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Studies of a Split Injection Strategy in a Gasoline Engine via High-Speed Particle Image Velocimetry

Journal Article
ISSN: 1946-3952, e-ISSN: 1946-3960
Published July 06, 2021 by SAE International in United States
Studies of a Split Injection Strategy in a Gasoline Engine via High-Speed Particle Image Velocimetry
Citation: null
Language: English


An ongoing challenge with Gasoline engines is achieving rapid activation of the three-way catalyst during cold starts in order to minimize pollutant emissions. Retarded combustion is an effective way in achieving rapid light-up of the three-way catalyst and can be facilitated by stratified charge using late fuel injection. This, however, provides insufficient time for fuel entrainment with air, resulting in locally fuel-rich diffusion combustion. Employing a split injection strategy can help tackle these issues. The effects of a split injection strategy, using a high-pressure Solenoid injector, on the in-cylinder charge formation are investigated in the current study.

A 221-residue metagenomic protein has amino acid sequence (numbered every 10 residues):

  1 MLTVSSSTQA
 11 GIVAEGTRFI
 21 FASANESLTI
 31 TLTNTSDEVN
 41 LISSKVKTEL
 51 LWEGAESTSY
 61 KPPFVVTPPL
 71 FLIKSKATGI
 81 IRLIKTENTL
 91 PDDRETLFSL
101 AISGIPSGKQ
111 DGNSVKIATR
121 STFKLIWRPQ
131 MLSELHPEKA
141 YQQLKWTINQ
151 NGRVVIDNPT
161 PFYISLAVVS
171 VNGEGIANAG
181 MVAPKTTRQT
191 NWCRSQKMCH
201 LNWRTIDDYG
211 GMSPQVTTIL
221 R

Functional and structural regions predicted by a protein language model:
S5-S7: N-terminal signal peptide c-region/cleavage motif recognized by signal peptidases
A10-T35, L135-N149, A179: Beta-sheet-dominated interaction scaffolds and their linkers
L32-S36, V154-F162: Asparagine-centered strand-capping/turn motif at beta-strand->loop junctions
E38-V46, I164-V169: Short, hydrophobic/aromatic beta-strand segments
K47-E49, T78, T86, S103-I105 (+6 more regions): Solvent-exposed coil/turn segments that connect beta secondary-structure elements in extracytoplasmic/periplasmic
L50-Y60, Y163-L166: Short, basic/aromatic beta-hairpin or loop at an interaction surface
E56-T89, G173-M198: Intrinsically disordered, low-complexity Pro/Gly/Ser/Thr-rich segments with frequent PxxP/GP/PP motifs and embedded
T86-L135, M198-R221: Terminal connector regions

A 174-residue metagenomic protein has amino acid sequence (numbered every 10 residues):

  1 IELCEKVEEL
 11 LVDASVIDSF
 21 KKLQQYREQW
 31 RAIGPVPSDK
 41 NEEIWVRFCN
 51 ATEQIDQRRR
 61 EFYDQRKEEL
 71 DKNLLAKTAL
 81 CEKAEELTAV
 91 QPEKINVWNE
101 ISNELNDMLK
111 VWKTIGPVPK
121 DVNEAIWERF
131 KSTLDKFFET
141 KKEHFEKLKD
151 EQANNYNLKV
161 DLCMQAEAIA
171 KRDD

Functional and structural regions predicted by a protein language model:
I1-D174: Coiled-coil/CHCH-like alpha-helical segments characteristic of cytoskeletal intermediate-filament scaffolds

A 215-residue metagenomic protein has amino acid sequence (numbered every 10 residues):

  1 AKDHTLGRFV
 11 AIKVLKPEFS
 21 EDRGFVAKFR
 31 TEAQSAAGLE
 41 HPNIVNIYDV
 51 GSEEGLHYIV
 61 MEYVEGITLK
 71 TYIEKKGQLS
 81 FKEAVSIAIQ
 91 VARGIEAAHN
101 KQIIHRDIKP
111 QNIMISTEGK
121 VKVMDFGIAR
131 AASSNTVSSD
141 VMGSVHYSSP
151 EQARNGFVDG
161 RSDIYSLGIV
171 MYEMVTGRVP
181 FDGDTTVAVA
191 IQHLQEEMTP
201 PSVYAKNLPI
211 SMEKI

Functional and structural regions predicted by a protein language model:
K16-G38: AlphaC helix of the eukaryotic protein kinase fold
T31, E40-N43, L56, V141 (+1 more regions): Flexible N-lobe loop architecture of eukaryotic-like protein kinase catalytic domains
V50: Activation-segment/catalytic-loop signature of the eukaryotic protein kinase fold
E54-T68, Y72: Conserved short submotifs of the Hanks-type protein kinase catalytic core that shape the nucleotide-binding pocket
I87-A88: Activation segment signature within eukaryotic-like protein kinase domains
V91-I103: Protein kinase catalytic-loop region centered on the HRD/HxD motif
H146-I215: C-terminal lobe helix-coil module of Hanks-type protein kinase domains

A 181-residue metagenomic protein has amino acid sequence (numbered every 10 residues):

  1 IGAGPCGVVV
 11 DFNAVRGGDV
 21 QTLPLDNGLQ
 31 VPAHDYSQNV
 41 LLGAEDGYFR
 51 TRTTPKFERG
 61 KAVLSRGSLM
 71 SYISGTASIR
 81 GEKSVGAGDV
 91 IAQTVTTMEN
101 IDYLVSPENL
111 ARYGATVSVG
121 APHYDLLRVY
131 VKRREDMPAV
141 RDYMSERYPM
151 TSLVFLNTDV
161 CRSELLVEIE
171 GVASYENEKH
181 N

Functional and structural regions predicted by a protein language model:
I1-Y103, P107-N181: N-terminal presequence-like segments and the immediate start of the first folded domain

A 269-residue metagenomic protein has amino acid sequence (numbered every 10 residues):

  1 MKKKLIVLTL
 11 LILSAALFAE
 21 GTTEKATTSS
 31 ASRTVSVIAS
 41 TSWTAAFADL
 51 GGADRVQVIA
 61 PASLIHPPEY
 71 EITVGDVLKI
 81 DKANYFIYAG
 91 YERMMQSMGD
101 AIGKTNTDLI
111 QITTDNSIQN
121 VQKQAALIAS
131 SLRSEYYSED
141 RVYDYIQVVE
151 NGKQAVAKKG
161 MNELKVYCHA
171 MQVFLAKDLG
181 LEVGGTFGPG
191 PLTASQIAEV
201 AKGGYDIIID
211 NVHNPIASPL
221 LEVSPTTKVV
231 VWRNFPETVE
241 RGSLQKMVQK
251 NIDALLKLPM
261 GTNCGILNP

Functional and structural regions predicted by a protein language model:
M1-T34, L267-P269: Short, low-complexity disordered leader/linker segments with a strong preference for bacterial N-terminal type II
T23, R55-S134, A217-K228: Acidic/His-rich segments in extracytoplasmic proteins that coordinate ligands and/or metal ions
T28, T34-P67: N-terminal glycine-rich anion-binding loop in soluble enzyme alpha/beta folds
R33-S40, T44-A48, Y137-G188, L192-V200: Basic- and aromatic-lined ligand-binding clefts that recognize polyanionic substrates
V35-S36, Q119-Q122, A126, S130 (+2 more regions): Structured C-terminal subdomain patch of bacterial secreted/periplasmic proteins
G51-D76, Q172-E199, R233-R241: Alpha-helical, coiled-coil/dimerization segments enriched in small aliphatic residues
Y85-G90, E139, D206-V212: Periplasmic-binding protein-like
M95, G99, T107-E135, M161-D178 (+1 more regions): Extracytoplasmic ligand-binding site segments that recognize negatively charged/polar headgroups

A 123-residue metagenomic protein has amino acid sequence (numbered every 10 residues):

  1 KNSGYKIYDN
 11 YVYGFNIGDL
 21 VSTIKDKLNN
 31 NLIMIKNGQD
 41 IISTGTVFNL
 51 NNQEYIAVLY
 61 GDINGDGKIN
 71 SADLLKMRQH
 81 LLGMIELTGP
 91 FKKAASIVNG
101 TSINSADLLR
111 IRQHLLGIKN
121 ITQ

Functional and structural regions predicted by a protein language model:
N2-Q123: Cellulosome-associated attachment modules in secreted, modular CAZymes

The studies are performed inside an optical Gasoline engine using high-speed particle image velocimetry (PIV) in the central tumble and Omega tumble planes, by means of a high-speed laser and camera operating at a repetition rate of 10 kHz. The engine’s operating conditions were representative of a low-load operation. The results revealed that a small split ratio of 1:3, with both injections in the intake stroke, was effective at generating a flow field with high turbulence levels close to the spark plug when compared to the 3:1 split ratio. The injection coupled with intake valve opening (IVO) generated strong tumble charge motion, which was preserved throughout the compression stroke. This provides favorable conditions for fast flame propagation. The fuel injection timings that maximized interactions with the piston’s surface were detrimental for mixture formation due to heavy surface impingement. The findings from the study helped determine the optimum split injection properties that can generate a turbulent flow field towards the end of the compression stroke.